Panel nixes 'value' health insurance

By Richard Haugh
THE COLORADO STATESMAN

A panel created by Gov. Bill Ritter last year concluded that this probably isn’t the right time for Colorado to create a new health insurance program subsidizing the uninsured.

House and Senate Health and Human Services committees met jointly April 2 to hear the panel’s findings. The report was required under the legislation introduced by former Sen. Bob Hagedorn, D-Aurora, in the Senate late in last year’s session.

Called Centennial Care Choices, the law called for a 19-member panel appointed by Ritter to examine proposals from health insurers to offer stripped-down “value benefit plans.” The proposed plans would provide barebones coverage as an option for Colorado’s 800,000 uninsured who make too much money to qualify for
Medicaid but too little to afford private insurance.

The seven plans submitted by health insurers were evaluated by the Centennial Care Panel, the Department of Health Care Policy and Financing (HCPF) and the Department of Regulatory Agencies (DORA).

The groups concluded that if the proposed plans existed, very few uninsured Coloradans would be able to afford their premiums. As a result, the state would need to subsidize most or all of the premiums for those who are eligible.

With the state facing nearly $1 billion in revenue shortfalls in the next two years, that isn’t likely to happen, according to the report.

“Recognizing today’s economic realities, it is clearly a difficult time to ask the Legislature to introduce a costly new subsidy program,” the report states.

Joan Henneberry, executive director of HCPF, told committee members that five of the seven proposed plans would offer basic primary care and preventive care services with little or no out-of-pocket spending. The trade-off, she said, is that for many other covered services, copayments, coinsurance and deductibles probably would swamp plan beneficiaries.

“It really makes participants gamble that they’re not going to need those higher cost services,” Henneberry said. “It would put at financial risk people who can least afford such uncertainty.”

Henneberry noted that, in such a case, lower income consumers could wind up with more medical debt and face potential medical bankruptcy.

Sen. Morgan Carroll, D-Aurora, wondered whether despite the risks Henneberry cited, some coverage under the limited-benefits plans would be better than no coverage. Henneberry said the panel agonized over that question and concluded that whatever action it decides, the state has to do something.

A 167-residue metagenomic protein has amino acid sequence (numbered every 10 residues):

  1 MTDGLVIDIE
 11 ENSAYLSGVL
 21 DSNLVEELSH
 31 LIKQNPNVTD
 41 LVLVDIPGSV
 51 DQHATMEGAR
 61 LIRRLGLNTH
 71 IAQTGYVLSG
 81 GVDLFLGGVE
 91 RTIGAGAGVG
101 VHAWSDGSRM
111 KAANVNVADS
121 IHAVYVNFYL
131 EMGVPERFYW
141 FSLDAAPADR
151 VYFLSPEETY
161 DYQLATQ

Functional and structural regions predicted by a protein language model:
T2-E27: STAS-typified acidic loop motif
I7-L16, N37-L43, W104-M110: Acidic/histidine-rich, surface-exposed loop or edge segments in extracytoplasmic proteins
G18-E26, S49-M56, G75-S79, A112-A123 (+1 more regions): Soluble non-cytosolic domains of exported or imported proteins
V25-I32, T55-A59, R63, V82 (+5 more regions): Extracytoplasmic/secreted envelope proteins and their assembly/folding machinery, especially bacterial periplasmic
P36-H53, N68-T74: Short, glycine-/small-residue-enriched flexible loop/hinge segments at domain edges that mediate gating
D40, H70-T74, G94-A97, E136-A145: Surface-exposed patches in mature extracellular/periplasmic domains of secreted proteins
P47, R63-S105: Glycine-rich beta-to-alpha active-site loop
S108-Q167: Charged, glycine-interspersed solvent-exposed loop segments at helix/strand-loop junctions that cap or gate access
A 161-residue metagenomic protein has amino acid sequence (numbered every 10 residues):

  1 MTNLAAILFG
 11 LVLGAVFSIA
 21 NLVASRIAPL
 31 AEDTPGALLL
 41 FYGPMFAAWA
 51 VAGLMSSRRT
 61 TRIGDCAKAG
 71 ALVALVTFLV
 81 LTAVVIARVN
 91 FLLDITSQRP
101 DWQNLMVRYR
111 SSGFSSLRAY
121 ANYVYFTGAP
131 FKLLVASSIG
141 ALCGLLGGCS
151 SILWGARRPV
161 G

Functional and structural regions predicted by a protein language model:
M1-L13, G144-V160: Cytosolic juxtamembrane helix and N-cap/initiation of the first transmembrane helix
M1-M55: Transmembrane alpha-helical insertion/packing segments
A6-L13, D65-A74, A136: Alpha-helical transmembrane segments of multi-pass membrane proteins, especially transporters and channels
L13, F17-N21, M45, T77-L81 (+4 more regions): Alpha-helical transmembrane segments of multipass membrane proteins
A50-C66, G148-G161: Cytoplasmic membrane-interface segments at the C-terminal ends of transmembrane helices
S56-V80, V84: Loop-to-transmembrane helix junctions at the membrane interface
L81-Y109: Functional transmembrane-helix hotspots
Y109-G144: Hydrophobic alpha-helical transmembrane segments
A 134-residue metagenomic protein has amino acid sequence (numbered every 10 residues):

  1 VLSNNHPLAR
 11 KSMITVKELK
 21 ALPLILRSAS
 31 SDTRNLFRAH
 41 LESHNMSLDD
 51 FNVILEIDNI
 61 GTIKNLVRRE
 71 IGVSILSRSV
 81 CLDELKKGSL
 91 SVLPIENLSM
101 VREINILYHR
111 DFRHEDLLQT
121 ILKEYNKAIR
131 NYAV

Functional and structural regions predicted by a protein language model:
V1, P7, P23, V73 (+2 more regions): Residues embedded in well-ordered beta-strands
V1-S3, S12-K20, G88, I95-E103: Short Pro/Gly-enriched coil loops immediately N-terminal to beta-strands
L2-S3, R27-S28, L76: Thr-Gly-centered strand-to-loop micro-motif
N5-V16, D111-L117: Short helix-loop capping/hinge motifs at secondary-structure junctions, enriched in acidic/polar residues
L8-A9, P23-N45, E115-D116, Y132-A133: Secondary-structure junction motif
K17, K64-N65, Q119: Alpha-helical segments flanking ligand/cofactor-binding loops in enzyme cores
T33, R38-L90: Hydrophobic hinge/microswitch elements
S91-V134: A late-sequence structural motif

That’s the same conclusion lawmakers came to when debating House Bill 1143, sponsored by Rep. Spencer Swalm, R-Centennial, and Sen. Gail Schwartz, D-Snowmass Village. That bill — passed and sent to the governor Monday — creates a pilot program allowing health maintenance organizations to offer basic insurance plans at greatly reduced premiums to uninsured people in markets with fewer than 25,000 people.

The state’s insurance commissioner told legislators at the Centennial Care hearing that the dismal economy is leaving the state’s uninsured in a huge bind — one that lawmakers will have to address sooner rather than later.

“There are some tough decisions that have to be made,” said Marcy Morrison. “I don’t think you can kick the can down the road too much farther.”

In related Statehouse action this week:

• House Bill 1293, designed to boost Medicaid revenue to Colorado hospitals by imposing a fee on individual hospitals, passed the Senate on Monday. The so-called provider-fee legislation would bring an estimated $600 million in federal Medicaid funds, matched by an equal amount collected from hospitals. The House is considering Senate amendments to the bill, sponsored by Rep. Jim Riesberg, D-Greeley, and Sen. Moe Keller, D-Denver. If the House doesn’t concur with the amendments, the bill will go to a conference committee; if it does concur, the bill will go to Ritter.

• House Bill 1273, which would create an authority to research and propose a single-payer system of health care in Colorado, passed an initial voice vote in the House on Monday following a sometimes contentious floor debate. As of late Wednesday, the bill was awaiting a final House vote. HB 1273 is sponsored by Rep. John Kefalas, D-Fort Collins.

Rick@coloradostatesman.com